• One source says that the assumption was that they'd return the money to SVB after the crisis had ended.
  • Discussions began later that morning with some members of Founders Fund's investment team who, once alerted to possible solvency issues, began speaking with portfolio companies about moving money out of SVB.

Founders Fund wasn't the only venture capital firm giving this sort of warning to portfolio companies, nor necessarily the first, but word of its advice spread like wildfire (it also ended up in media reports, including one from Axios).

  • Almost immediately, the firm came under withering criticism from some other venture capitalists, accusing Founders Fund (and Thiel personally) of sparking a bank run. Some speculated that it was intentional, as payback for some unknown grudge between the two groups.
  • Founders Fund, meanwhile, kept quiet publicly, telling LPs that this was all about prudently protecting their investments (it also halted the ongoing capital call, so that wires didn't go into the SVB accounts).

In a statement to Axios, Founders Fund CFO Neil Ruthven says: "Thursday morning it was clear we were in the middle of a bank run, and we reacted in line with our fiduciary duties."

Act 3: Selling SVB

After the FDIC seized Silicon Valley Bank on Friday, there were optimistic assumptions that at least SVB's commercial bank would be sold by the time markets opened on Monday.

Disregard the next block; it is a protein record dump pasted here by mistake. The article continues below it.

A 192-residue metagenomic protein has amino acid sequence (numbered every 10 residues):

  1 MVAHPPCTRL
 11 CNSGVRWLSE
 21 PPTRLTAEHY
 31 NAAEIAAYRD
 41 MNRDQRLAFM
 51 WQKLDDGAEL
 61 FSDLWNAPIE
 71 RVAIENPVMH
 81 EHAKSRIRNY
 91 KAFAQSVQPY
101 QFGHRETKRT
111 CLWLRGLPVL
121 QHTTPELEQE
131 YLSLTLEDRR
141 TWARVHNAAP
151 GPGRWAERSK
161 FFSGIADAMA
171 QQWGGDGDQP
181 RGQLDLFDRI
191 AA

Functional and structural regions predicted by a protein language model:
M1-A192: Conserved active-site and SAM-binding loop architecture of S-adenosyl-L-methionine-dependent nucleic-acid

• It was the best option for preventing the sort of psychological contagion that could have caused a national banking crisis.

The FDIC launched an auction process, with bids due by 2pm on Sunday, but it appears to have landed with a thud.

  • Sen. Bill Hagerty (R-Tenn.) says he was told in an FDIC briefing that only one bid was submitted, from an undisclosed suitor that was only described as a non-globally systemic important bank. That bid was rejected, with senators not told why.

This is the part of the performance we don't yet know what happened, so have to wing it.

  • Maybe the White House refused to provide protections against future liabilities, thus scaring off potential buyers who didn't have time to conduct proper due diligence.
  • Maybe Jamie Dimon still has PTSD from the Bear Stearns experience.
  • Maybe some feared that their offers would be denied over antitrust concerns, or perhaps political pushback from those who don't want big banks to get even bigger (even though they already did, due to inflows from SVB depositors).

The FDIC now plans to launch a second auction for SVB assets, according to the Wall Street Journal.

  • Elsewhere, HSBC bought up SVB's U.K. arm for just £1, while several private equity firms reportedly are eyeing SVB's loan portfolio.


Photo illustration of Carl Icahn and abstract shapes.

Photo illustration: Gabriella Turrisi/Axios. Photo: Victor J. Blue/Bloomberg via Getty Images

Carl Icahn launched a proxy fight for three board seats at biotech giant Illumina (Nasdaq: ILMN), which he believes erred in competing its controversial $7.1 billion takeover of liquid biopsy firm Grail.